Listening for Intonation Cues

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  • 0:01 Intonation?
  • 0:31 Questions
  • 1:56 Emphasis
  • 3:42 Lesson Summary
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Lesson Transcript
Instructor: Elizabeth Foster

Elizabeth has been involved with tutoring since high school and has a B.A. in Classics.

Making sense of intonation cues in spoken English can be tough, especially if it isn't your first language. To help you figure it out, here's a guide to what to listen for.


If you're not familiar with linguistics, you might be wondering what intonation even is, so let's start there. Intonation refers to how high or low the pitch of a person's voice is. It's not the same thing as volume, which is how loudly a person is talking. In some languages, like Chinese, intonation can change the meaning of a word completely. But in English, intonation does not change the meanings of individual words. But it is still important because the intonation of a sentence helps guide you through it and follow the speaker's intended meaning.


One very common use of intonation in English is to mark a question. Typically, English speakers raise the pitch of their voice at the end of a question. Consider the following examples:

Statement: He left the car in the parking lot.

Question: He left the car in the parking lot?

You can imagine how the speaker's voice gets higher towards the end of the question. This is how you know it's a question. The words on the page are exactly the same, but the change in pitch clues you in to the change in the meaning of the sentence as a whole.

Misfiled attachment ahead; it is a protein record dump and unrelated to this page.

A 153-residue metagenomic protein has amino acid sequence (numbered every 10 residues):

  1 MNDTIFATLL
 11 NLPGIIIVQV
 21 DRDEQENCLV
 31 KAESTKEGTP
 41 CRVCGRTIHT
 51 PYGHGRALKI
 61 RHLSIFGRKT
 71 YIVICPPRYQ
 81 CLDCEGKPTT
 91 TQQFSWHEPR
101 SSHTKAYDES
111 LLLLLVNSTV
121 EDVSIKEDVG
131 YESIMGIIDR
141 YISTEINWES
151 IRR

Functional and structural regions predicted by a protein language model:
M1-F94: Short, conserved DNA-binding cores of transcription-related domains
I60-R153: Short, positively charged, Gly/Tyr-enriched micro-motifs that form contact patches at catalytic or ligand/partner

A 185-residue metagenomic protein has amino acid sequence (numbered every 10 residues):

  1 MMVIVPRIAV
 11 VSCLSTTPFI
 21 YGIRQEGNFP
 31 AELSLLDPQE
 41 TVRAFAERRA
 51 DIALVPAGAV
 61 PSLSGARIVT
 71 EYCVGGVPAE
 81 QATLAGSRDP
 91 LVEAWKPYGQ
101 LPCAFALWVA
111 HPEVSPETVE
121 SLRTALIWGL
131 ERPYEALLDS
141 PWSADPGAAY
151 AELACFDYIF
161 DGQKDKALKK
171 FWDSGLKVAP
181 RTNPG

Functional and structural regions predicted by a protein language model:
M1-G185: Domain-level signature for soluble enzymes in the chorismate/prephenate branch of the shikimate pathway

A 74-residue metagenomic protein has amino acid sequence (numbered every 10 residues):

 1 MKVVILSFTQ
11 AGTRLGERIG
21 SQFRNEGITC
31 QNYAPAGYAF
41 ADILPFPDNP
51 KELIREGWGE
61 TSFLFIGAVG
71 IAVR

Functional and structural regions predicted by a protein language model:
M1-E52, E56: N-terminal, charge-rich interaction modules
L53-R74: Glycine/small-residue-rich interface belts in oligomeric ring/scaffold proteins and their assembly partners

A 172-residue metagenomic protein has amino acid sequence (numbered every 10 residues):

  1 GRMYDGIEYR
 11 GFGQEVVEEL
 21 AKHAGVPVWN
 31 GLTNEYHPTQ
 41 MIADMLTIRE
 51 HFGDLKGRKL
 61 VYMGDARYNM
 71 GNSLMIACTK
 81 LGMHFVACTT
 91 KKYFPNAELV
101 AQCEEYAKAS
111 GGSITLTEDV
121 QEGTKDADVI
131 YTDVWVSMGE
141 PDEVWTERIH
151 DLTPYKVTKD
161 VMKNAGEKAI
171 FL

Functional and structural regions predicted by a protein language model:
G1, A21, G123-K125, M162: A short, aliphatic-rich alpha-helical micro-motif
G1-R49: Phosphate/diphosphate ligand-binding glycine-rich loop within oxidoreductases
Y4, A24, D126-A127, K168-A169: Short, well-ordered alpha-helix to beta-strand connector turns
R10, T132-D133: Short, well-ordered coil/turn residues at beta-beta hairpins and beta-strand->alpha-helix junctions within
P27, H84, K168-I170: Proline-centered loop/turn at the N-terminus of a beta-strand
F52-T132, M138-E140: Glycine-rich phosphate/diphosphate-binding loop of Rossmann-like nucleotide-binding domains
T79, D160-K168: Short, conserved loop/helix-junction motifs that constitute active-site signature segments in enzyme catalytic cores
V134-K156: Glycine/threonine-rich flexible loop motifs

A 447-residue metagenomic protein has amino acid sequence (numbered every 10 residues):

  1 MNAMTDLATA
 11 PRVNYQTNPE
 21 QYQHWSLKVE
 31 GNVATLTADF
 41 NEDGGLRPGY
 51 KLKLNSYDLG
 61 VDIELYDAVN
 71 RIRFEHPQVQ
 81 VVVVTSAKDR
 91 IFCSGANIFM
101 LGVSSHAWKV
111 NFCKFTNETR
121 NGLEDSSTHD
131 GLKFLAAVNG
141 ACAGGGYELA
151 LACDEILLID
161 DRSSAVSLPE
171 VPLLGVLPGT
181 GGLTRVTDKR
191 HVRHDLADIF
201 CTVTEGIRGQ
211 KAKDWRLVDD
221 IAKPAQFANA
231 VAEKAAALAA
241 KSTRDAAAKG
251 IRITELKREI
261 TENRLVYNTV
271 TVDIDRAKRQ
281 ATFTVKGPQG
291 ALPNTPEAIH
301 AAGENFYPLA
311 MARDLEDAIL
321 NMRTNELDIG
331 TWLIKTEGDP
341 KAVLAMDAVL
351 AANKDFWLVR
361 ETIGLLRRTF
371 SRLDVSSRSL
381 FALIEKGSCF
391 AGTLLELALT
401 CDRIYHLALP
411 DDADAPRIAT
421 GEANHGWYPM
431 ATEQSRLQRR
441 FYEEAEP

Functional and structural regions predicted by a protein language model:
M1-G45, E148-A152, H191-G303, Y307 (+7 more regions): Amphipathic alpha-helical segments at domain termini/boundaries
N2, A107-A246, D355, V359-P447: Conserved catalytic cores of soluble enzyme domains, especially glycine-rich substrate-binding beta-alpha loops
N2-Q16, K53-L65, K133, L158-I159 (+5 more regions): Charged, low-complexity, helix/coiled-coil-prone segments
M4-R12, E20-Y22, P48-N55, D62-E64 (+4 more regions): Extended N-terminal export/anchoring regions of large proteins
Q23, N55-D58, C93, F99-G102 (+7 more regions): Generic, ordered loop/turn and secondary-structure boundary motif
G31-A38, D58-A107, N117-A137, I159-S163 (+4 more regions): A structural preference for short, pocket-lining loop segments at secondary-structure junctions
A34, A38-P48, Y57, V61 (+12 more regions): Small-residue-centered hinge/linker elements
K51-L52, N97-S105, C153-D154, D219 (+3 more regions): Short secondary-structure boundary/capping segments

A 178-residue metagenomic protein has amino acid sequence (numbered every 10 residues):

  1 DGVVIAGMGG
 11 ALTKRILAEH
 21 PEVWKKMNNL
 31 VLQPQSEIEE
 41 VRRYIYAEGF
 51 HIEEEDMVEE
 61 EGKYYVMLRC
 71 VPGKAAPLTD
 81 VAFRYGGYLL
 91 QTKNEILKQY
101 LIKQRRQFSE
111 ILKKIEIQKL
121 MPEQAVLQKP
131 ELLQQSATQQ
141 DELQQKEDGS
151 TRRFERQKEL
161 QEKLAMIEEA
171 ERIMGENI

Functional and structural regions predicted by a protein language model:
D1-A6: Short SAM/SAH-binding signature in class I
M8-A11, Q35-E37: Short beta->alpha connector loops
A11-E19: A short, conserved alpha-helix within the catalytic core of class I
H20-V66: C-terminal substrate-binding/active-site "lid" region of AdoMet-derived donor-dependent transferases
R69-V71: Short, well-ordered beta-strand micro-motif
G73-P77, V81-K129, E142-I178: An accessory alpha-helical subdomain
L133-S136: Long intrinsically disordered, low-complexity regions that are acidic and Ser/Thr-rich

You could also phrase this question as, 'Did he leave the car in the parking lot?' Here, the words as well as the intonation are different. But, in real life, English speakers don't always do this. Often, they use the intonation of the sentence as the only clue that this is a question, not a statement.

Here is another example:

Statement: Joe has three brothers.

Question: Joe has three brothers?

Question: Does Joe have three brothers?

Again, the first two sentences have the exact same words in the exact same order, but the intonation lets you know that the second is a question. You could also use the third sentence, but it's not necessary.


Another important way that English speakers use intonation is to mark emphasis. Here, it gets tricky, because there are two things going on - intonation and volume:

Intonation: how high or low your voice is

Volume: how loudly or softly you're speaking

Emphasis involves a change in both intonation and volume. Typically, English speakers will mark an important or emphasized word in a sentence not just by making it louder, but also by raising and then quickly lowering pitch. For example, consider the following sentences:

'I want chocolate ice cream for my birthday.' This sentence stresses 'chocolate,' so the speaker is focusing on the proper flavor: chocolate, not vanilla or strawberry.

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